A majestic trip back into early 3D platforming
Traditional 3D platformers largely seem to have gone the way of the dinosaur. This is ironic considering this format was often used as a flashy new vehicle in showcasing 3D graphics over two decades ago. But while we’ve somewhat come full circle back to retro-style 2D platformers, Inverge Studios’ Effie reminds us that this genre can still provide joy. It can produce a sense of adventure and wonder that the confined 2D realm doesn’t always give. That said, Effie’s humble indie origins are apparent - not just with its unique stylistic approach, but in its somewhat crude, simple nature. Still, while one shouldn’t expect Super Mario Odyssey of Jak-level quality, Effie is a charming platforming romp that does just enough.
Despite its 3D structure, the game dials things back to resemble the mid-90s era of platforming overall. The experience feels more akin to Super Mario 64 or Crash Bandicoot, rather than the cinematic, deep collect-a-thons of Ratchet & Clank or later Rare stuff. This stripped down nature extends to the narrative, with only brief cutscenes in the opening, new chapters, and before boss battles. Basically, you play a warrior named Galand who’s been cursed with premature old age by a witch. Your goal is to break this curse and defeat this malicious mage, while traversing colorful environments and slaying monsters and demons. It’s a shallow premise, but works well enough for an undiluted action-platformer.
The core gameplay involves basic platforming and combat, with a sprinkling of item collecting and fairly simple puzzles. For a 3D platformer, the mechanics and objectives are quite easy to wrap your head around. You run and jump around from place to place, while bashing baddies and nabbing goodies; standard stuff. Still, while most of the environments are fairly linear, a waypoint and/or map system could have been useful. Regardless, it’s easy to jump right into this one, so to speak, as you’re only given a few abilities. It all feels pretty smooth and easy to handle, at least when opting for a controller.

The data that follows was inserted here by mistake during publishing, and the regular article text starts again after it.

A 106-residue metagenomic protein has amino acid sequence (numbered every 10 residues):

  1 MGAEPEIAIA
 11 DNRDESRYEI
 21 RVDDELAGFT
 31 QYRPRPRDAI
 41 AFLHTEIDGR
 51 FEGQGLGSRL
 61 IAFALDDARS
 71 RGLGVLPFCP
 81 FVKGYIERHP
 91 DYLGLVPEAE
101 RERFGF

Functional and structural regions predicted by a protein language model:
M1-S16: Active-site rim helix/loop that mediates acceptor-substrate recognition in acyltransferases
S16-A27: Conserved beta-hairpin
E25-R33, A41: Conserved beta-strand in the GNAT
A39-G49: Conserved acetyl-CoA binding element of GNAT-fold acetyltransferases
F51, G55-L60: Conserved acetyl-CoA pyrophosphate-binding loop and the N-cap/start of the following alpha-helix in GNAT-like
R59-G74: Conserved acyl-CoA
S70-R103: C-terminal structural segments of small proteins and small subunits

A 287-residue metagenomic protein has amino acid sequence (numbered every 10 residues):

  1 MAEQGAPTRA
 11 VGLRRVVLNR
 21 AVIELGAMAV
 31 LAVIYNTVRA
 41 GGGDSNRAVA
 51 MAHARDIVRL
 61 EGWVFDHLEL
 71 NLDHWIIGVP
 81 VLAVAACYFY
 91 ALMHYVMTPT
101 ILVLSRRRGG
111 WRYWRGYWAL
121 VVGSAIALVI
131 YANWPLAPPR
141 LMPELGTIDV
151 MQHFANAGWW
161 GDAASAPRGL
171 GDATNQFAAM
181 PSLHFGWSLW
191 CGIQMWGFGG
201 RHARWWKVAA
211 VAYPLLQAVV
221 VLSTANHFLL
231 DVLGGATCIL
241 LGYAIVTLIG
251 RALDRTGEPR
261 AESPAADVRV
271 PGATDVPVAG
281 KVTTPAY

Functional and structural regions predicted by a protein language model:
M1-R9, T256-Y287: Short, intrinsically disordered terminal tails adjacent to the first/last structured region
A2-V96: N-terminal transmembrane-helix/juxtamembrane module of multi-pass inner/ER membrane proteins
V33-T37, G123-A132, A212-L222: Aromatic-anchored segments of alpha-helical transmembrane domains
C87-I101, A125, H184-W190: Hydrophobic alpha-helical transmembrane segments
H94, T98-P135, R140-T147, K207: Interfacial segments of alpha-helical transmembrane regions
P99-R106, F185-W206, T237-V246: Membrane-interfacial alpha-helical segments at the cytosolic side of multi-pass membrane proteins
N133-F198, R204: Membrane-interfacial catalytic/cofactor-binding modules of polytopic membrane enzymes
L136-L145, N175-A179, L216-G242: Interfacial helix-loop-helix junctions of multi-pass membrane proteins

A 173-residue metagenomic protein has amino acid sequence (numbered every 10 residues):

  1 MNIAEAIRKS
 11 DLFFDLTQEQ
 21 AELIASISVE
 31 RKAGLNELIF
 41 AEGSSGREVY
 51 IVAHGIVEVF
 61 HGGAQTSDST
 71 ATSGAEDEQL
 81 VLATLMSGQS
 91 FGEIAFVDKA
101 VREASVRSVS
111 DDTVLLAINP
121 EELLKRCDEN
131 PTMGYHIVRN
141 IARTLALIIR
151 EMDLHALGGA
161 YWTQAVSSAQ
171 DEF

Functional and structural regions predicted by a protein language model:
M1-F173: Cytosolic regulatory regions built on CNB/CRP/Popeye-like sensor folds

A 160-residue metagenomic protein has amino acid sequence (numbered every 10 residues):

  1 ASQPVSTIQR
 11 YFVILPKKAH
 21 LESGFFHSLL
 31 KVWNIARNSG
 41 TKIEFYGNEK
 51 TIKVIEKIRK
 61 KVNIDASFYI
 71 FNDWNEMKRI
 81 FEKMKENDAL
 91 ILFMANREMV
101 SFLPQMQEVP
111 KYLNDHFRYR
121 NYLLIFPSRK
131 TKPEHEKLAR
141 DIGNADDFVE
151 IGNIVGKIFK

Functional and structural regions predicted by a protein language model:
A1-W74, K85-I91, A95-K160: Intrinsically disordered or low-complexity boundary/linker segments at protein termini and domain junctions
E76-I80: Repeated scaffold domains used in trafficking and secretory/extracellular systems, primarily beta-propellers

You can perform a basic attack along with a charged bash, before eventually learning a super-charged smackdown. Holding down the action button will allow you to wallop a bunch of foes at once, as a cool Matrix-style slo-mo triggers. Combat is pretty much what you’d expect for a game meant to resemble old Crash Bandicoot or Spyro. Still, it manages to be just varied and mechanically solid enough to be pretty fun and satisfying to play. You can also glide around on a surfboard in the overworld; an exhilarating endeavor. Additionally, you get the ability to climb across ledges, raise your shield to trigger a forcefield, and dash around - though these are only scarcely needed.
Collectibles come in the form of glowing runes scattered all over the place, allowing you to level up after reaching a certain threshold. This progression aspect of Effie could have been fleshed out more, as you’re only given a basic XP bar with vague references to your “increasing power.” There are also a handful of relics found in chests that offer brief blurbs, filling in some extra backstory and world-building. Puzzle segments - which typically involve sequential lever pulls or button pushes - help mix up the gameplay without slowing things down by being tough or cumbersome.
The platforming elements reside in a steady middle ground in terms of difficulty, depth, and pacing. The unique level design of most areas and the sandbox overworld minimize the feeling of repetition. Rarely did the experience feel unfair or overwhelming, though you may occasionally find yourself missing a platform that seemed reachable. You’re given some moderate challenges which test your platforming mettle to keep you engaged. You might, for instance, be forced to hop across small buckets flowing along a river, which sink in mere seconds and bring a quick, frustrating death upon drowning. Still, those who have even dabbled in 3D platforming and stick with a controller shouldn’t break much of a sweat.
On a technical level, Effie isn’t much to write home about, with its early-Pixar-style visuals and animation. Still, Inverge Studios does a lot with a little by stressing stylistic and colorful fantasy environments. I was drawn in after emerging from the first dungeon and gazing upon the vast, deep red plains, punctuated by unique structures looming beyond. Yet I was truly sold by the third chapter, which featured waterways of grape juice flowing through large barrel interiors. These scenes resembled The Hobbit and Charlie and the Chocolate factory fused with a Dr. Seuss book that never was.
The pure, undiluted platforming is suitably fun and charmingly retro, even if it never really takes flight. Combat, item gathering, and puzzles mix things up a bit and add some “dimension,” so to speak. Mechanics can feel a touch shaky at times, and the platforming can verge on straightforward to those who fancy nuance and detail. Still, for what it is - a nod to 90s 3D platforming, Effie mostly succeeds. This is thanks to plenty of fun, action-laced combat and imaginative settings which enrich the experience; even amidst some occasional lulls in the gameplay.